Death is inevitable, and I truly believe that others know and think the same way. Death is always waiting right around the corner as life is begging you to take advantage of the people and things you have in your life. We see death everywhere whether it be on the news, T.V shows, personal experiences, and even in movies. There are many perceptions of death in the american culture. Some believe it to be beautiful, a process of life, and a way in which the world goes round. Others believe death to be a horrific event, something that shouldn’t exist, and something that happens because the healthcare system failed to save the life of their loved one.

In some cultures it is known for the women to be the caregivers to their loved ones or friends, women take on more stress, and women holds the hands and hearts of their loved ones forever; whereas, men hold their loved ones hands for a little while. In this film, Ronnie was the caretaker for her father. She took care of him, fed him, and kept him company on his last few weeks of life. I used this movie as an example because the experience that the movie played on death I believe is how the world views death to be. We forsee death as passing away quietly, with loved ones surrounding the sick or dying, and/ or dying in your sleep without feeling any pain. Just like this movie portrayed death is how I believe the american culture seems to perceive death as well.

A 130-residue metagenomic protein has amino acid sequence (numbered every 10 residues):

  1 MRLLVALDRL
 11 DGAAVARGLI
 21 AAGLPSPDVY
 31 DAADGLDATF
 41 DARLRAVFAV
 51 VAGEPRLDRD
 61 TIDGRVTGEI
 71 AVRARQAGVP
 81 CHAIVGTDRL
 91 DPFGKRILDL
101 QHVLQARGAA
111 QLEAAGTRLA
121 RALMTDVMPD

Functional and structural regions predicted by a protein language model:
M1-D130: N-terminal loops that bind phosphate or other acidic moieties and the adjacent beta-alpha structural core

I can relate to my own life experiences with death. I was the care taker for my father when he was sick, I helped get him to the hospital, I stayed by his bedside day after day. I missed a lot of school, work, and life experiences. I too thought that my dad was going to sleep away quietly in his sleep while being surrounded by his family as he took his final last breaths. My imagination would often take me to the day that he would die and I would be there, holding his hand, telling him the final last words that I wanted to say, and watching his peacefully leave this earth. However, I know that things don’t always work out to be the way in which you imagine it to be. It doesn’t always happen the way you perceive death to be. This film really portrayed death to be exactly what many individuals perceive death to be peaceful, quiet, and surrounded by their last unforgettable moments.